As our user base grew, we moved first from a single machine to another Java PaaS meant to provide dynamic scaling. Unfortunately, we found we were still spending far too much time on server administration, fussing with auto scaling triggers and responding to alerts when the platform failed to scale up the number of application servers sufficiently. Our goal of minimal system administration had been overtaken by the need to keep the system up and running.

Even worse, we were lacking decent monitoring tools to identify and resolve the performance problems. There are some great Open Source tools out there like statsd and graphite, but the investment to get them up and running was more than we wanted to spend.

We had used Google App Engine for other projects and were impressed by its simplicity and stability. When the MySQL-based Google Cloud SQL service became available, we were quick to make the move.

App Engine has proved to be available and stable. Instances scale up and down with the load appropriately, without having to monkey with configuration or specify triggers through trial and error. New instances come online to serve requests in under 30 seconds, keeping request latency low even when we experience very sudden spikes in utilization.

More importantly, the strong monitoring tools have helped us quickly find and eliminate performance bottlenecks. App Engine collects logs from all running instances in near real time and has a clean interface that allows you to review and search logs, aggregated by request. This allows us to flag all requests that exceed a certain latency and drill down to the causes very quickly.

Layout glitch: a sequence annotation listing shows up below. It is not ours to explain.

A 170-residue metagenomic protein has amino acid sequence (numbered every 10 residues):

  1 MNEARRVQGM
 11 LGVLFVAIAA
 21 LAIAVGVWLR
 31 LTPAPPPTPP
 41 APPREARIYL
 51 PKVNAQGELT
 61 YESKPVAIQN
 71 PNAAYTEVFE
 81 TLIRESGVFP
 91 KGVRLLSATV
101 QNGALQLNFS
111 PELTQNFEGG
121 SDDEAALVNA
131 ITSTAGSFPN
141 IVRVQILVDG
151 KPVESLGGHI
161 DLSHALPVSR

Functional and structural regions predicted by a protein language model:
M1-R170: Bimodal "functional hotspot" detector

The App Engine metrics enabled us to pinpoint the MySQL queries that needed tuning, so they no longer tied up threads on the application servers. With a minimal investment of time, we now have ActivityInfo running better than ever before.

App Engine does impose some limitations in exchange for this reliability. Some of these, like the restrictions on the Java imaging libraries, we’ve been able to work around by using pure-Java libraries to render the images and PDF exports for users (See

Others, like the 30-second request limit, have made us true believers. One of our problems turned out to be a few MySQL queries that worked fine in development, but degraded under load, requiring several minutes to complete. When we got hit with a few hundred of these queries concurrently, they quickly tied up all available threads on the application servers and maxed out the connection limits on MySQL, requiring manual intervention to avoid downtime. On App Engine, these cancerous requests were shut down after thirty seconds and flagged in the logs, allowing other requests to complete normally and giving us time to optimize the queries.

Our move to Google App Engine has proven to be a successful one, improving the quality of service to our users and allowing us to focus on software development.

-Contributed by Alexander Betram, Partner, Bedatadriven